After three-and-a-half years the Etihad Stadium finally witnessed a Manchester City win against Manchester United on Sunday, but the final result was not the only sign that the good times have returned.
Pep Guardiola’s side edged out a tightly-fought first half, during which Kevin de Bruyne scored either side of a Jadon Sancho equaliser, but after half-time City were back to their dominating best.
United simply could not cope with the Blues in the second period, so much so that they seemingly gave up trying to. Ralf Rangnick’s side particularly struggled to cope with City’s attacks down the left-hand-side; at one point in the second half, over 80% of City’s attacks were coming down that flank.
The left-wing has probably been City’s favored route of attack this season and on Sunday Jack Grealish, Bernardo Silva and Joao Cancelo showed just why.
The trio terrorized United all afternoon with their passing triangles and movements, each of them rotating positions and moving into seemingly non-existent space to tie United’s defenders into all sorts of knots.
Kevin de Bruyne’s early opener partly showed this, even if Cancelo stayed out of the attack. Grealish and Bernardo combined superbly, the former running off the wing to slip in the latter inside the left channel.
Bernardo occupied three defenders before crossing, leaving United woefully understaffed in the penalty area and De Bruyne completely unmarked.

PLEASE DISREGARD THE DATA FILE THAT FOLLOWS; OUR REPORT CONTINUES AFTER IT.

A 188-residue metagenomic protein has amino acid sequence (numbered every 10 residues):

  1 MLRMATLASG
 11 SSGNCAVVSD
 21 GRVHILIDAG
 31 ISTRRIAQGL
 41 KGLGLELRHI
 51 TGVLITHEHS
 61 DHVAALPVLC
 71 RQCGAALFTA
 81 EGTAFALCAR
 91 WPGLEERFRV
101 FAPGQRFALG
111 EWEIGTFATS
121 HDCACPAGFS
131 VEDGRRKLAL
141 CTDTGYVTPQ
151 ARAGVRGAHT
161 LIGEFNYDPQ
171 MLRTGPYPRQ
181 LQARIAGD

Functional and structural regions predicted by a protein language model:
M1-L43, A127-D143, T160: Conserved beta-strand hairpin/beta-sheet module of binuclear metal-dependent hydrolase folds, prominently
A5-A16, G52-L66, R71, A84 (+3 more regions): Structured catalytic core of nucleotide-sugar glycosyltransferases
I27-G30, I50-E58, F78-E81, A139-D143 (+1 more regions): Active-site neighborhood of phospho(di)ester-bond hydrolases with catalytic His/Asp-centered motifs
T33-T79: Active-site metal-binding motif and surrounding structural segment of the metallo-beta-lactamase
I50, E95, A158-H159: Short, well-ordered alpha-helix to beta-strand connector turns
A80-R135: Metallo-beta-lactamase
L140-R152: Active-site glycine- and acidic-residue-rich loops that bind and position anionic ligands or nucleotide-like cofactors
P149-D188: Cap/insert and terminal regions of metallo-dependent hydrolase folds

They continued to run rings around their rival’s defense in the second half too, as Cancelo pushing up into midfield allowed the trio to get closer together and helped City to keep possession and control the game.
The constant worker-bee movement dragged the likes of Aaron Wan-Bissaka, Victor Lindelof and Scott McTominay around like rag dolls, sending them into a state of confusion and panic.
On one occasion – although it did not result in a chance – Cancelo waltzed past the back-line after laying the ball to Bernardo, United’s defenders too scared to track him for fear of unintentionally opening up more space. It was hard not to feel a little bit sorry for them, such was the hopelessness of their cause.
Of course, attacking in triangles is nothing new, but it provided a nice throwback to one of City’s greatest derby day hits.
No one will ever forget the 6-1 at Old Trafford in October 2011, a result that sent shockwaves through the game and signaled a changing of the guard in Manchester.
City were awesome that day, and a big reason for that was their build-up play down the right-wing. David Silva, Micah Richards and James Milner formed passing triangles to start a number of different moves, one of which set up Mario Balotelli to tap home City’s second goal of the day.
In theory United’s three defenders should have been able to deal with City’s three attackers, yet the constant movement and intelligent passing confused them and allowed a huge gap to open up behind the left-back.
Silva was involved in triangles again in the 2017/18 and 2018/19 seasons, with Leroy Sane, Raheem Sterling, Fabian Delph and Oleksandr Zinchenko taking turns as the supporting cast.
Passing and moving aside, there was something else remarkable about the trio on Sunday. Cancelo has developed a knack of being first on the scene of a celebration whether or not he was involved in the goal, and against United he took things to the next level.
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When De Bruyne scored after four-and-a-half minutes he was fist-pumping in front of the home fans, and when his captain scored a second he let out a big “Vamossss!!” in the direction of the away supporters.
Claiming that certain players just ‘get it’ is treading dangerously close to footballing DNA guff – we’ll leave United to that – but it’s hard not to be reminded of the passion of Vincent Kompany, Pablo Zabaleta and Joe Hart when you see Cancelo going (inflatable) bananas on derby day.
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